1. Health care spending is unsustainable.
Health care spending as a percentage of the United States gross domestic product is 18 percent, nearly twice that of Organization for Economic Co-operation and Development countries. Annual health care spending per person in the U.S. is about $8,680, nearly two and a half times the average for OECD countries.
We cannot be successful long-term if we are spending more than twice what other countries are on health care.
2. We can't afford the debt.
The U.S. government's debt today is nearly $18 trillion, or $45,000 per person. That's the good news. If you were to estimate our debt on an accrual basis, accounting for debt we have committed to pay in the future such as Social Security and Medicare benefits, then our debt is nearly $90 trillion, or more than $200,000 per person. The Gross Domestic Product of every other country in the world, combined, is a little more than $71 trillion, to put the magnitude of this problem into perspective.
3. We're paying for the wrong things.
At least 30 percent of health care spending is for low-value or even no-value services. This payment methodology is the most prevalent reimbursement system for health care.
4. We're not paying for the right things.
Patients receive evidence-based care less than half of the time, on average, for those conditions with established evidence.
5. We are not having honest conversations with patients with terminal conditions and their families far enough ahead of their deaths.
An increasing number of patients with terminal illness are being admitted to the ICU in the last month of life, and hospice care continues to be underutilized and instituted within days of the patient's death.
These are missed opportunities to help patients and families have better symptom control and a better experience.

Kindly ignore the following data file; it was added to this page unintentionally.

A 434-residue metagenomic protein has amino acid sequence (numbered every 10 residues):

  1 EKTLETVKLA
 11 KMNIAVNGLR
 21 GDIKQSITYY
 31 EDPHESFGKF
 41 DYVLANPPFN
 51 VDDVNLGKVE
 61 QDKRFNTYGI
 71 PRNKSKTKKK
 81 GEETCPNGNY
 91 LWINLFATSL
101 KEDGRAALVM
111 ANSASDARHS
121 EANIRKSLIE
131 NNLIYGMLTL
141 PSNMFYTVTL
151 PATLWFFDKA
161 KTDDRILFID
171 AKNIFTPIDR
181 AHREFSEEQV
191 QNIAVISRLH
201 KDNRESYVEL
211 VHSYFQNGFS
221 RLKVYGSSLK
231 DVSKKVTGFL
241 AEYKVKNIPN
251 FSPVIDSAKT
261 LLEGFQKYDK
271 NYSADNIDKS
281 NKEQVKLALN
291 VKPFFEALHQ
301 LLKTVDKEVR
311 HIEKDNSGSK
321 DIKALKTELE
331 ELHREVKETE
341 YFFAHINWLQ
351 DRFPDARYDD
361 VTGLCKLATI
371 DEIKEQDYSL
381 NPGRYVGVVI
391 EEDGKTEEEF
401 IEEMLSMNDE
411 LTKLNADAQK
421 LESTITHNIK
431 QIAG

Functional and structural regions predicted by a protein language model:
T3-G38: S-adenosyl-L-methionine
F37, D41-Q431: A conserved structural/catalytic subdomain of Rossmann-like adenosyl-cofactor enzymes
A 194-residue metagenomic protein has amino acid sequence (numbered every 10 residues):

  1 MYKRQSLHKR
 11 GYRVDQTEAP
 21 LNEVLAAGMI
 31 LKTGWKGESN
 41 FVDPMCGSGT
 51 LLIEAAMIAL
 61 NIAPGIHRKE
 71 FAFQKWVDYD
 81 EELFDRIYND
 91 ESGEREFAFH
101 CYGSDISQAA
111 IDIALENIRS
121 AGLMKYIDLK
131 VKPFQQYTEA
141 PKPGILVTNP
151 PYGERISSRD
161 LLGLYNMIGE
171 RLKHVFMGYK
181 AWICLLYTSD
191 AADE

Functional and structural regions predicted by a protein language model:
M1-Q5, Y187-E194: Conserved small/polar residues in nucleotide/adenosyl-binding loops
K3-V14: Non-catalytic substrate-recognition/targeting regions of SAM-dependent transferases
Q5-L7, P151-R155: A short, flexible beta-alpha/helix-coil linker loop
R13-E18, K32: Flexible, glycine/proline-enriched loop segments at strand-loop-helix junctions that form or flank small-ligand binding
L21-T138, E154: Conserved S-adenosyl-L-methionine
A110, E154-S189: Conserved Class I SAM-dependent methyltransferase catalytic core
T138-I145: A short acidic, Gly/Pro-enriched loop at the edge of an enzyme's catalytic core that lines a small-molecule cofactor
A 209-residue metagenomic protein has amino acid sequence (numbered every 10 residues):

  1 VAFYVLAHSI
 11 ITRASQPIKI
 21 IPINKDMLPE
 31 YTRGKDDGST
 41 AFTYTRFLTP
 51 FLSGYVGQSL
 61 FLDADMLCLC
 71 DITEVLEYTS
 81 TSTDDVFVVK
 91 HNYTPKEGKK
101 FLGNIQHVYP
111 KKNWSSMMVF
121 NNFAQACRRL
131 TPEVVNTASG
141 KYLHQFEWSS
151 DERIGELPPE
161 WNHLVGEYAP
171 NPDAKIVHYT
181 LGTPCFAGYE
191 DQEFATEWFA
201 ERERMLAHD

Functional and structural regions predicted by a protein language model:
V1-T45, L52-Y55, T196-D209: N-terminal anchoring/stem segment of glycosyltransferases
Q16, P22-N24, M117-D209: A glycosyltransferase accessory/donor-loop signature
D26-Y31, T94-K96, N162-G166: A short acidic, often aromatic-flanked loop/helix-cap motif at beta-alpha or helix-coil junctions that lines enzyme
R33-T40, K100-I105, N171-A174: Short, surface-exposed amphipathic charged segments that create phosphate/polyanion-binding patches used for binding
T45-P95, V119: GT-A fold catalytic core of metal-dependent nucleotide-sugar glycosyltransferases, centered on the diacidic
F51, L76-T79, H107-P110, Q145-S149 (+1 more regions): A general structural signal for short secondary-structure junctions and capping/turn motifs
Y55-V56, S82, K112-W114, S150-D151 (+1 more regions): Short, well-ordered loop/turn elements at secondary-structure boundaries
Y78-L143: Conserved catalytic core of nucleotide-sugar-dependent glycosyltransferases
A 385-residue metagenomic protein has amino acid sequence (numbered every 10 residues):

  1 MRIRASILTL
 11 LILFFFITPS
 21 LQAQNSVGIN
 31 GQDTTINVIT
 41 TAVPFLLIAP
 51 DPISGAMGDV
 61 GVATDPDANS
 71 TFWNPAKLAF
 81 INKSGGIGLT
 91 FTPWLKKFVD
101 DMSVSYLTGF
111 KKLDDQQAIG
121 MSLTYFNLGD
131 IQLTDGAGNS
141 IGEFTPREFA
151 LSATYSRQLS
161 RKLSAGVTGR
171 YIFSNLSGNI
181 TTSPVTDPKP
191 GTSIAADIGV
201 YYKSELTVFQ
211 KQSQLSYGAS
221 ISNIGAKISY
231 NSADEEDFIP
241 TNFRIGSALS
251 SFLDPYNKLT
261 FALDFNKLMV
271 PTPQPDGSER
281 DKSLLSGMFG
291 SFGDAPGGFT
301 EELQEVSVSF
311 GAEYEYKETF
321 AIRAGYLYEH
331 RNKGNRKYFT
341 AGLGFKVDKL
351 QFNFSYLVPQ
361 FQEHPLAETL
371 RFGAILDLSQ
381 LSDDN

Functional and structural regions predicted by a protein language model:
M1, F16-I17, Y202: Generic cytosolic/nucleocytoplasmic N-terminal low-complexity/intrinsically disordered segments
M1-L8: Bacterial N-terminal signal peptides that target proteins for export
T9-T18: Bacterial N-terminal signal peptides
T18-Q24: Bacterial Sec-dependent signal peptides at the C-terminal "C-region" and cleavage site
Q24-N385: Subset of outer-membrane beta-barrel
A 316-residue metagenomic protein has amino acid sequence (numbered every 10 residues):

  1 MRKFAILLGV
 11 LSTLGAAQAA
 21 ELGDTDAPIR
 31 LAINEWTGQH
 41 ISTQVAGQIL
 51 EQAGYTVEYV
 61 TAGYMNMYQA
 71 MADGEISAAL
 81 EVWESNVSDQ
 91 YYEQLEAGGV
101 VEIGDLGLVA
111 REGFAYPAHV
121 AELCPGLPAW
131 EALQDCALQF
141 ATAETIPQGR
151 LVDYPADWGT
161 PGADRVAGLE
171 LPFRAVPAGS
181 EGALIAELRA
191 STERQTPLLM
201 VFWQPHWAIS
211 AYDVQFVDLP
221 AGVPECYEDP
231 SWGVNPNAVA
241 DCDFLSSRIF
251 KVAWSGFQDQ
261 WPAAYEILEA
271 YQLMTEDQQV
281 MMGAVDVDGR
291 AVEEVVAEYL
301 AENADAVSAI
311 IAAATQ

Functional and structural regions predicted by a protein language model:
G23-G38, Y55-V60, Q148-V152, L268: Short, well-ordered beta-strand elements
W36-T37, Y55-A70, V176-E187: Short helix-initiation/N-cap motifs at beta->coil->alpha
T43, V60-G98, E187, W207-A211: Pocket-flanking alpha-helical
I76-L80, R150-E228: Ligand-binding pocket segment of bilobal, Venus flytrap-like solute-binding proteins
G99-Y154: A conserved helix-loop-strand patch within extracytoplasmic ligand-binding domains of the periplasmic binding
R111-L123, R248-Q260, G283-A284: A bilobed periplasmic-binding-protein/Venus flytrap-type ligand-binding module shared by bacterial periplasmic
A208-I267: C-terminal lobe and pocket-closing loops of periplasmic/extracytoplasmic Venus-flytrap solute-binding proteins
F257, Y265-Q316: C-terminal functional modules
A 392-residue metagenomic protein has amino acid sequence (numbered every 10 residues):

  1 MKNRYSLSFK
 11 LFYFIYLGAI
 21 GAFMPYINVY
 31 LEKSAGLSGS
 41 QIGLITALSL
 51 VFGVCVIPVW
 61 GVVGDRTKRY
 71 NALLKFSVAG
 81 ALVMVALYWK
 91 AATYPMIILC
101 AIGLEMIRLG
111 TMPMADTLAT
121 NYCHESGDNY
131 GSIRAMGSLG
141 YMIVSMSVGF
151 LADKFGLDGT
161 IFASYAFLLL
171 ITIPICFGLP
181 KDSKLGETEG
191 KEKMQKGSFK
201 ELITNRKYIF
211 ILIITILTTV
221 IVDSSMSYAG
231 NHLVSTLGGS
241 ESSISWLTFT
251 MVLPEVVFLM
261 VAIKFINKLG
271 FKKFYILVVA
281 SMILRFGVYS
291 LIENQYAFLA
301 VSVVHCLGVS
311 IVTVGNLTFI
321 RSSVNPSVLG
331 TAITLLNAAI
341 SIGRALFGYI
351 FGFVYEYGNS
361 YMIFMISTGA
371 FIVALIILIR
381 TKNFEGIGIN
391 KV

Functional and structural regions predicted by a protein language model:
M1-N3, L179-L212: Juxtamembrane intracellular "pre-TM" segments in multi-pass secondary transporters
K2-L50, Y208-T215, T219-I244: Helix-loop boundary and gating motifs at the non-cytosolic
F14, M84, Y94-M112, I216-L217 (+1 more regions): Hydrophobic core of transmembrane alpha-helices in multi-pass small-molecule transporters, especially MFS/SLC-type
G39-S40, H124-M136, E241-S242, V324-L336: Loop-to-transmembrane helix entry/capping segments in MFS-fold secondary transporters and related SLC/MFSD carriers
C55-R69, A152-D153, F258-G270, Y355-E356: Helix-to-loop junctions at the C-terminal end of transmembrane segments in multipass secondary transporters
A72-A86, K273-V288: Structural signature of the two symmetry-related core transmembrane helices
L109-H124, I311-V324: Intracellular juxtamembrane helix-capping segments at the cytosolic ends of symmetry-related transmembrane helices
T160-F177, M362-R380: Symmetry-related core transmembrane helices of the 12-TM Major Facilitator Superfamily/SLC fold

6. There's a real problem headed our way.
The epidemic of childhood obesity will cause unprecedented deterioration in the health of our future workforce and significantly add to medical and disability costs at a much earlier age.
7. There aren't enough doctors.
There is a national shortage of physicians, and by 2020, up to 40 percent of current physicians will reach the age of retirement.
8. Patients with chronic illnesses often have 10 or more physicians involved in their care.
Care is too often poorly coordinated, and caregivers often do not have access to all of the patient's medical information, leading to unnecessary duplications and errors.
9. So many of the problems and costs are avoidable.
In the U.S., 40 percent of deaths can be attributed to tobacco use, diet, physical inactivity and/or alcohol. Despite evidence, too many people still do not use helmets when riding bicycles and motorcycles, and do not use seatbelts when riding in cars.
10. We need to focus on standards.
There is significant irrational variation in health care that contributes to unnecessary services, duplication, expense, and in some cases, harm to patients.
St. Luke's is addressing many of these challenges and taking care forward in Idaho to improve the health of the people we serve, provide better care and lower costs.
To learn more, go to http://drpate.stlukesblogs.org.